Monday, September 21, 2020

The Assassination of Flavias Aetius

The Assassination of Flavias Aetius

      Flavias Aetius was the Roman commander at the Battle of Chalons (451), where along with forces of the Visigothic Empire, it under the command of its King, Theodoric , the Huns under Attila were defeated.  Flavias had been appointed magister militum (essentially “supreme commander” of all Roman military forces) by Valentinian III, a particularly weak (and in this era that is saying something) emperor.  While Boethius is oft identified as the last gasp of the Roman Empire’s (or at least its western components’) intellectual life, Flavius Aetius can equally be described as the last of the great western Roman generals.  Gibbons called him the Last of the Romans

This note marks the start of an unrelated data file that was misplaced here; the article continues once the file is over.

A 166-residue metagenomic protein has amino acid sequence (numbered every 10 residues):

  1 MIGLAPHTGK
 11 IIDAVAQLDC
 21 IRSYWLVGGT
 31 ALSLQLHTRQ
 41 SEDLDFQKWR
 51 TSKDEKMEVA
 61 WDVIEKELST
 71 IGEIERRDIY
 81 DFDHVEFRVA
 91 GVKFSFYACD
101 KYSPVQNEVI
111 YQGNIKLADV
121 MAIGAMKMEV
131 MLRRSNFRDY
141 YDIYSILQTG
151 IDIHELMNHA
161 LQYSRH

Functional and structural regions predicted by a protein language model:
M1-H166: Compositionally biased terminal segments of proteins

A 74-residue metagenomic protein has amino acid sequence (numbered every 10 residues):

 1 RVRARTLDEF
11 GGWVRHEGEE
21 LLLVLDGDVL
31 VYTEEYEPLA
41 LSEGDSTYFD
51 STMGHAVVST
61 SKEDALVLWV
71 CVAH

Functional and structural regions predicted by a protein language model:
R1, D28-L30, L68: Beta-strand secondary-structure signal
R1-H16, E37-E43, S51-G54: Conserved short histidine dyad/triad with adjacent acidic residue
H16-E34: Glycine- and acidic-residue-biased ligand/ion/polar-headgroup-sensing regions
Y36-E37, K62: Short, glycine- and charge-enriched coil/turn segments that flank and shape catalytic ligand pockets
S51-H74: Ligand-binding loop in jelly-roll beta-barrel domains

Only three years after Chalons on September 21, 454, Aetius was assassinated by Valentinian.  Within the year, Valentinian would in turn be assassinated by friends of Aetius while Valentinian’s guard watched; the members of the guard had been followers of Aetius. The shrinking remnants of the Western Roman Empire would finally collapse in 476 with the deposition of the last emperor of the Western Roman Empire, Romulus Augustus.

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